​Related Questions on Pennsylvania church records:
Question: My brick wall ends (starts?) in SW Pennsylvania. Her 1st child is born in SW Pennsylvania. How do I find church records for this area between 1790 to 1820?
From Robin J.: How to find birth or marriage records for eastern PA for Lutherans in 1750’s+ – my brick wall I’ve tried all the major site a and even on a research trip to the area.
Robin J.: Is there a Lutheran/German resource for church records in eastern PA for late 1700’s
Sunny: Finding church records in general can get harder the further back in time you go, and this time period begins to be more challenging. That said, the process of tracking down church records depends entirely on the denomination and sometimes on the individual church. Pennsylvania especially had a lot of religious diversity, and the various churches can be hard to tease apart. That said, there are some fantastic repositories in Pennsylvania that may hold the records you want. Learn more in my book!

From Carolyn S.: ​Lutherans and Catholics have good records for the most part. What about Baptist, Methodist or ??
Sunny: Methodist records tend to be pretty genealogically good, almost as good as Catholic or Lutheran. Unfortunately, Baptist records tend not to be as easy to come by, and when you can, they’re often not as genealogically helpful. Of course, there are exceptions to every generalization!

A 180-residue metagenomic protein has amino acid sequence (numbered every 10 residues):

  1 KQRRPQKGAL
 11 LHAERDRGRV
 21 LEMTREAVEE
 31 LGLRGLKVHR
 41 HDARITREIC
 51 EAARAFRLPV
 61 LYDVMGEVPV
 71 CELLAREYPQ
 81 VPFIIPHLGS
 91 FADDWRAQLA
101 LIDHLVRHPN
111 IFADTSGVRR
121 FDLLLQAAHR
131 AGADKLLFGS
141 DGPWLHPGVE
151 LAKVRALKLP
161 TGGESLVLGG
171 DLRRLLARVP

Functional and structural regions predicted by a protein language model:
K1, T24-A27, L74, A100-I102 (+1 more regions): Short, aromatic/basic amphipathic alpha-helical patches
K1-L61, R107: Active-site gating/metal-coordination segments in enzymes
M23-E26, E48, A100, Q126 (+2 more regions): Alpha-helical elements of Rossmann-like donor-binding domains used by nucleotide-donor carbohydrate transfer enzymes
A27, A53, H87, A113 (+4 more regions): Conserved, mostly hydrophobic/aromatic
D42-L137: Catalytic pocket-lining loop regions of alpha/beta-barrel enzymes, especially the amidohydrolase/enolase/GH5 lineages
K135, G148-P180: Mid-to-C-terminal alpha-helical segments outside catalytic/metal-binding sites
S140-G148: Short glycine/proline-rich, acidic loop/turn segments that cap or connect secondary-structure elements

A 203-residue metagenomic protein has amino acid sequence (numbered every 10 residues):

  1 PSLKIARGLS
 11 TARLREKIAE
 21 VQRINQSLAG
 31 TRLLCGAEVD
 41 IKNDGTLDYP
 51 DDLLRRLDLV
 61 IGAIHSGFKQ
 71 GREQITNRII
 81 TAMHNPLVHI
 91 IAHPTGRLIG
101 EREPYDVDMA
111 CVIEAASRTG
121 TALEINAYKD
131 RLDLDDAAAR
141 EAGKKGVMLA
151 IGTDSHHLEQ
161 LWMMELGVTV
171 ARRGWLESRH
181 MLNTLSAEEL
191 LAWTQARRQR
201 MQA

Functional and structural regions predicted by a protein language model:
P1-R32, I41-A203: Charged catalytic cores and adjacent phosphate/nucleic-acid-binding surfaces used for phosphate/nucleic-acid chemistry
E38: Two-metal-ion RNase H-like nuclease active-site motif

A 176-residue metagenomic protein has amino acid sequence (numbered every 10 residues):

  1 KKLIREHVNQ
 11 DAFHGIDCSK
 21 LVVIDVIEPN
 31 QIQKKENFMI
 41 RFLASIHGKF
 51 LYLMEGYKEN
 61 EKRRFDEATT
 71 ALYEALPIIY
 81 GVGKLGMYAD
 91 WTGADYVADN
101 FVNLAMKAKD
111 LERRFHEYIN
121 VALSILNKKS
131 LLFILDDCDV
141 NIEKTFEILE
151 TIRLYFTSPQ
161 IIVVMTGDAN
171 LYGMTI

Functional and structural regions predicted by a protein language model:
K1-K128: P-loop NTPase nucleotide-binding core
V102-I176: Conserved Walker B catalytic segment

From Barbara D.: In the USA are there central places for specific religion records of certain States – ie – in Ontario we have Presbyterian Archives, Wesleyan Methodist Archive etc.
Sunny: Yes, each denomination has its own way of archiving records, whether to regional archives (Catholic diocesan or Methodist conference) or central archives (Latter-day Saints), or to specific archives such as the Presbyterian Historical Society or Congregational Library. That said, sometimes records were archived before a denominational library/archive was established, or there may not be one, in which case you’d have to look to regional archives, including Special Collections at universities that themselves are/were affiliated with a faith tradition. One of the reasons I wrote separate chapters for each of the major historical denominations was to be able to identify the various archives.

From K M: Catholic nuns change name. Is there a paper trail to find her family?
Sunny: Great question! Yes. Each order of nuns has its own motherhouse, which would have an archive. The archive should have files on each woman who was part of that order, which included her original name and her next-of-kin. Once, I was looking for a nun and all I had was the name she later assumed (Sister Mary Bertilla) and a time/place where she was serving. The diocesan archivist for that area put me in touch with motherhouse archivists for all the orders that existed in that time/place. They were very kind/prompt about checking their files for her name.

From Linda J.​: Sunny, would Evangelical Lutheran be included with “Lutheran”?
Sunny: Yes!

From KT: Would the church hold records on deconesses, Sunday schools, organizations of the church the women participated in? want to find out gals .
Sunny: Great goal, KT! Yes, churches that had auxiliaries generally created records of their activities. I have especially seen these for Methodist churches. They would often have been archived wherever the church membership records ended up. A tip: sometimes the membership records end up online, or transcribed in a book, etc., but the auxiliary records don’t. Follow the source citation for the membership records back to the original archive and see whether their collection for that church has additional records.

Barbara C.: How to find Universalist records from 1800s Vermont?
Sunny: I do not specifically cover Universalist/Unitarian records in my book, so I’ll point you toward their official repository for any further questions.